Grain is Flowing Through the Canal

Excerpted from U.S. Grains Council website.

The February 6th U.S. Grains Council Chart of the Week shows the export destinations of U.S. grain, including soybeans, corn, sorghum wheat, rice and other, that was transited through the Panama Canal following the 2013 U.S. harvest season. According to the Panama Canal Authority, this is a record year for U.S. grain cargoes passing through the Canal, with more than 20.4 million metric tons shipped so far this marketing year, October through January. That's a 36 percent increase over the same time period last year. Approximately 4 million tons (157.4 million bushels) of U.S. corn and 1.6 million tons (62.5 million bushels) of U.S. sorghum have transited the Canal since October 2013.

U.S. corn cargoes shipped through the Canal have increased more than 78 percent compared to 2012 volumes. Considering the 2013/2014 U.S. corn crop featured record production while the 2012/2013 U.S. corn crop experienced a severe drought, this is not surprising. According to the USDA's January World Agricultural Supply and Demand Estimates, U.S. corn production is expected to be a record 252.7 million tons (9.9 billion bushels) for the 2013/2014 marketing year that began in September 2013. This is a 30 percent increase compared to 2012/2013 marketing year.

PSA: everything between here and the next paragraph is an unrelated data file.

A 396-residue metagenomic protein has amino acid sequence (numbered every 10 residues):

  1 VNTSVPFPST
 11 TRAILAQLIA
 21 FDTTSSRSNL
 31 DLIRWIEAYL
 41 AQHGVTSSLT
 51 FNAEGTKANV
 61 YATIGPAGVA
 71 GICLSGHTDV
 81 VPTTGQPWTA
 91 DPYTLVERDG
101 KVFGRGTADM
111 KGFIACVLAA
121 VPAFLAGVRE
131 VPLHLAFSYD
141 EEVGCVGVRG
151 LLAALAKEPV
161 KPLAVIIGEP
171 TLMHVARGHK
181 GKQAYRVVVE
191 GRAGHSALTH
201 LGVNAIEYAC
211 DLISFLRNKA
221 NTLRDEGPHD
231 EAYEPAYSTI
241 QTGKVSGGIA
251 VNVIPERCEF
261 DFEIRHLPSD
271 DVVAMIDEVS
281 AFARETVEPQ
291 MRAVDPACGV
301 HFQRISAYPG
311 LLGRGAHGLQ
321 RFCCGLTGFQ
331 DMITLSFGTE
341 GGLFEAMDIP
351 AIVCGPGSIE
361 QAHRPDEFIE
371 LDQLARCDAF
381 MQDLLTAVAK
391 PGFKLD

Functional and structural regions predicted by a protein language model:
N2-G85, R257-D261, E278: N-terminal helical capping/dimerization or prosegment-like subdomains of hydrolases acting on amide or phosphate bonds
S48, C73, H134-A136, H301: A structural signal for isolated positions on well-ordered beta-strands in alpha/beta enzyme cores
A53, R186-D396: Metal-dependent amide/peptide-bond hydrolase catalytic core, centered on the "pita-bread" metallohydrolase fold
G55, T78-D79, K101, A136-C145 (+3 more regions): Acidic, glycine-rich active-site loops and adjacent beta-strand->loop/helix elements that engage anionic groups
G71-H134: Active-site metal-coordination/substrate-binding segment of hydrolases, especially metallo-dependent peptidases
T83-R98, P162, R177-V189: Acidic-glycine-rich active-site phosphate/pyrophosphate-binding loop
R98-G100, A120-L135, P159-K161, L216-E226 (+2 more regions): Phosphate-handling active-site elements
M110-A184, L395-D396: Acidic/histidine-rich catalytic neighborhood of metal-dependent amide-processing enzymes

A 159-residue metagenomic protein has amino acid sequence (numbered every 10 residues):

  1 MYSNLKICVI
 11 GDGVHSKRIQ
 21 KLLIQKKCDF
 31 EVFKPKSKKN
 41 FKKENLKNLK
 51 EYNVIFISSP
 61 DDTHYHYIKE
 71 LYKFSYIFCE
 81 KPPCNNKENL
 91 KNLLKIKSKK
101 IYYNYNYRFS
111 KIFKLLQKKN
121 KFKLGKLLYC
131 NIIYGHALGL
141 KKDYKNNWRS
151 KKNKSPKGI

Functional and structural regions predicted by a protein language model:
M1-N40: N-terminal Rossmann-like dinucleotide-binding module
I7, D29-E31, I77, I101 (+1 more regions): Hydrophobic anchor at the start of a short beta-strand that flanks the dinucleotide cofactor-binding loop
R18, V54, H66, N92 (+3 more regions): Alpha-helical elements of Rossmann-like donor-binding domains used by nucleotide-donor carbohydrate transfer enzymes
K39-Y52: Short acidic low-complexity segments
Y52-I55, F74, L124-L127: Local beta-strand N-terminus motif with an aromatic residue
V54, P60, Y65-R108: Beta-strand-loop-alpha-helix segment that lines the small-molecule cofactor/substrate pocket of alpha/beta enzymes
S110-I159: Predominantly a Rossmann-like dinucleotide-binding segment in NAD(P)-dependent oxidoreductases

China was the primary beneficiary of these cargoes with a 48 percent increase in shipments, followed by Japan and South Korea - end excerpt.

However, it is interesting to consider explanations for the slackened export pace of grains and oilseeds headed to Japan through the Panama Canal, as compared to the previous marketing year. Click on the chart and you'll see tonnage to Japan, Taiwan, and Guatemala are all trailing. This is surprising given 12/13 was a drought year. Here are some possible explanations. These nations have not yet regained full faith in the ability of the United States to be a reliable supplier. Or, since 2012/13 Gavilon has become a larger supplier of grains and oilseeds through United States west coast ports. This would mean fewer bushels of grains and oilseeds originating in New Orleans and transiting the Panama Canal.